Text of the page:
Fife Council have recently submitted several planning applications across Fife for single turbines to be placed in a variety of places, including the Lochgelly High School and the Public Park.
The planning application for Lochgelly High School, is a screening opinion for a single wind turbine 50Kw (13/02763/SCR) at a height of 34.6m (113.6 ft) with such a low-rated capacity that it will qualify for the Feed-in-Tariff, another subsidy that is paid through our household energy bills, hitting the fuel poor the hardest, an issue that many Politicians and Councillors are ignoring.
The planning application for the Turbine at the Public Park, is to be located to the East of the Park alongside Melville Street, so will be potentially located in the red ash area which is used every year for the Lochgelly Gala, and used all year round by dog walkers, youths and horse riders.
The application (13/02767/SCR) is a screening opinion for a 20kw turbine at a height of 26.55m (87.1 ft), again this will be subsidised through household energy bills using the Feed-in-Tariff, which is essentially a stealth tax, that is indiscriminate on ability to pay.
At this point in the application process, no comments from the public are currently allowed.
Industrial turbines placed in schools is not a new idea, and is one that causes controversy on two accounts, (1) safety of children, and (2) impacts on birds.
Bird Deaths at School
In Southwell Community Primary School, Portland, headteacher Stuart McLeod was forced to arrive at school early every day to clear up the dead bodies of birds before these were spotted by the young pupils;
We’ve got the ideal location for wind power but unfortunately seagulls kept flying into it.
We were told by the manufacturer to expect maybe one fatality a year but it killed 14 in six months so we took advice and made the decision to turn it off.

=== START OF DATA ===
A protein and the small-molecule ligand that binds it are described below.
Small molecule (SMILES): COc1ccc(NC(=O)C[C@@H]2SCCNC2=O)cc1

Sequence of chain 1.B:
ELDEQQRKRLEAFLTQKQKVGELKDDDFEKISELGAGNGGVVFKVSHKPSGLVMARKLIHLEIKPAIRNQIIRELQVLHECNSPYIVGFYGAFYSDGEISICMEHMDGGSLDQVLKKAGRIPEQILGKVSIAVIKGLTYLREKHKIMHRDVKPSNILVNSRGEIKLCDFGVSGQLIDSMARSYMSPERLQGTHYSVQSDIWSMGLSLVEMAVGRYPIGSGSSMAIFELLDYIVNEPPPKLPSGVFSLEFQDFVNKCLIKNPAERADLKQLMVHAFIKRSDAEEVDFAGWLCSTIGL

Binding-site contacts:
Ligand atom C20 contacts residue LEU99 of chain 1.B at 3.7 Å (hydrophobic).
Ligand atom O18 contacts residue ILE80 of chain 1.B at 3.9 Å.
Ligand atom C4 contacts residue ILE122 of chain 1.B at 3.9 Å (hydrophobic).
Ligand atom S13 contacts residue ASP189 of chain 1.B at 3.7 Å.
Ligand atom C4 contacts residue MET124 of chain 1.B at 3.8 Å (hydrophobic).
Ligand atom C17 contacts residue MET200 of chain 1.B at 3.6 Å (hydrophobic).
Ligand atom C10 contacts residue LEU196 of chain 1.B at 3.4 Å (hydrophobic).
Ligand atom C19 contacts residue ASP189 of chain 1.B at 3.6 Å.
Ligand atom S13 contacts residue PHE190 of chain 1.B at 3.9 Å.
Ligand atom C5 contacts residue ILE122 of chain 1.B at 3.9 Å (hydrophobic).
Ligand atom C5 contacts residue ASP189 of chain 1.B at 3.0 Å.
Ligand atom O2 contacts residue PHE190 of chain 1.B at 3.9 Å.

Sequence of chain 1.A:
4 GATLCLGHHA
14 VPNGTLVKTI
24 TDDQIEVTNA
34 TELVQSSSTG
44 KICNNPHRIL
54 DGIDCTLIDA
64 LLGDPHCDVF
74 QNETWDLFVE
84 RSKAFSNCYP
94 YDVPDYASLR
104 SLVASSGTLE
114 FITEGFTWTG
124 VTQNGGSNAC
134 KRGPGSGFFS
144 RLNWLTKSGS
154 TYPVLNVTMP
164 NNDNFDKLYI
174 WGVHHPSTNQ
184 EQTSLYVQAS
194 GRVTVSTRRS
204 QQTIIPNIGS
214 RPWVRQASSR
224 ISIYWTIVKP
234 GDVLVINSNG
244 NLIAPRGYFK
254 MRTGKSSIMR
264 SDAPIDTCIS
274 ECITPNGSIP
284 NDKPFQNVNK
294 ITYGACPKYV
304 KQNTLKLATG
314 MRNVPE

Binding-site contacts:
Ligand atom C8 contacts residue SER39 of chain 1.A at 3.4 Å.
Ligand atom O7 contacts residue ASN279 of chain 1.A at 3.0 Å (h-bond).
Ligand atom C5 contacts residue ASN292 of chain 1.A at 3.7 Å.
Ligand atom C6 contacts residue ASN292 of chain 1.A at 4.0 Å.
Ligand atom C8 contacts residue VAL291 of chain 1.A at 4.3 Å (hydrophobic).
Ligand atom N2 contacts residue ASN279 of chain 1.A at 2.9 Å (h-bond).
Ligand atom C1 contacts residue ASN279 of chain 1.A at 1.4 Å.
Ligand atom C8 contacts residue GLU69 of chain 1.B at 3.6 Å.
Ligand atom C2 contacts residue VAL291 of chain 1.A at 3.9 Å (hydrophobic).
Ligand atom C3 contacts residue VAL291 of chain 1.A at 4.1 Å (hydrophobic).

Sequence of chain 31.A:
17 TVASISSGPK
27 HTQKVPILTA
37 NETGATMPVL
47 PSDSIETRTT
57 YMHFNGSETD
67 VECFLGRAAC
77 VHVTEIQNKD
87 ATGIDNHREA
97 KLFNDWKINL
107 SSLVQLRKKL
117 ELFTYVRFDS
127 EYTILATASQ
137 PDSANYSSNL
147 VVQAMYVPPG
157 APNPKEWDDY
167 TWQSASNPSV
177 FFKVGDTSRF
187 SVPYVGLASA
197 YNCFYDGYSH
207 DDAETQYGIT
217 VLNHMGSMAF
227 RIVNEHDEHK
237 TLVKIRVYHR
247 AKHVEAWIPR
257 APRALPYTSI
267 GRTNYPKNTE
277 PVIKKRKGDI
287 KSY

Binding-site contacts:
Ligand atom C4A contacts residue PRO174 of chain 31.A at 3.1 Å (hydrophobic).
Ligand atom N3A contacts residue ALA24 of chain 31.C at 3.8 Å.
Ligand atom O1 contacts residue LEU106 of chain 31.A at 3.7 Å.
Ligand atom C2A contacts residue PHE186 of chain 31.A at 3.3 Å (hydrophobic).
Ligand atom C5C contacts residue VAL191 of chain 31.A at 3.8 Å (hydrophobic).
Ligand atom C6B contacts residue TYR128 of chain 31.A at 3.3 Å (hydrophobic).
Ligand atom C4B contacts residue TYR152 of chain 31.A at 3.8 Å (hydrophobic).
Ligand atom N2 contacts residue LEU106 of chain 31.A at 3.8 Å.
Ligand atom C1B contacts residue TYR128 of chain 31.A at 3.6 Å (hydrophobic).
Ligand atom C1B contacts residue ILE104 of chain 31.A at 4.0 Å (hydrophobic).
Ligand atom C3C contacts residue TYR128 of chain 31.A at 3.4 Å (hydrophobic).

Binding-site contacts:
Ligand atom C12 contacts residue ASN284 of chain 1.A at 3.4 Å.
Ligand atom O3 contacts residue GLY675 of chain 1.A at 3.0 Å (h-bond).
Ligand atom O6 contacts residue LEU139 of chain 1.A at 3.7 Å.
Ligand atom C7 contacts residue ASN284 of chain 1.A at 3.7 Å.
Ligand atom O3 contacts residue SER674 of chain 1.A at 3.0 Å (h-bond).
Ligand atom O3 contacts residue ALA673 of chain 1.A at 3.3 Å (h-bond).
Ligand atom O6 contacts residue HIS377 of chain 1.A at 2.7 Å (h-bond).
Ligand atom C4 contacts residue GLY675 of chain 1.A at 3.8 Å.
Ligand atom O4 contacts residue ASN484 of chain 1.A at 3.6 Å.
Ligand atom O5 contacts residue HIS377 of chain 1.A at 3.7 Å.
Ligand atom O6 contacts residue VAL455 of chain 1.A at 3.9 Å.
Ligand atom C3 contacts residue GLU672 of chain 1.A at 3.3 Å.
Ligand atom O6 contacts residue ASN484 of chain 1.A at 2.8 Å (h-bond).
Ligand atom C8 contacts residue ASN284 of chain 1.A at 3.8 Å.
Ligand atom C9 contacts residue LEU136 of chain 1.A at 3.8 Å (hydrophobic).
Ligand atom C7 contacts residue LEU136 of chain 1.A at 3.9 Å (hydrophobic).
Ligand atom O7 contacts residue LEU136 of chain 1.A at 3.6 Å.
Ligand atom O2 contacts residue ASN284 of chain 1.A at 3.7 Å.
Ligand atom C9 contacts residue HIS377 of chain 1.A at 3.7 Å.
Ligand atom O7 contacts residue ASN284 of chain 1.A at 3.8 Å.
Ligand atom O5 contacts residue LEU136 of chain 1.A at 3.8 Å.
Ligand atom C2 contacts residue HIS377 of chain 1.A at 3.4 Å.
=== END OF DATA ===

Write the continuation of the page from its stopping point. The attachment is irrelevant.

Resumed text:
If it had happened at night time you could understand that the birds couldn’t see the blades, which rotate at 135mph but it was happening at all different times of the day.
Mr Mcleod made the decision to switch the turbine off after being worried about the impact the bird deaths were having on the children, who were understandably getting upset when the deaths were happening during playtimes and lunchtimes.
Safety Issues of Turbines
There are many safety issues regarding wind turbine placement in close proximity to people, and one of the major concerns is the safety of the blades.
The Highlands are no stranger to safety concerns with turbines inappropriately located in schools, which saw 16 schools across the Highlands switch of their turbines after an incident whereby a similar turbine to those installed at the Highland schools, shed a blade which travelled 60 yards.
The turbine in Caithness broke up after it was hit by a gust of wind which led to parents voicing their fears that similar accidents could happen with the turbines at the schools.
We keep being told they are safe, but no one can guarantee that and I don’t want one of these blades flying into my grandson or any other child.
A turbine at Raasay Primary was removed from school grounds after it broke up in 2009. These safety issues are also relevant for the Public Park, an area that is used all year round and is a focal point for the Lochgelly Gala.
Public Park Redevelopment Plans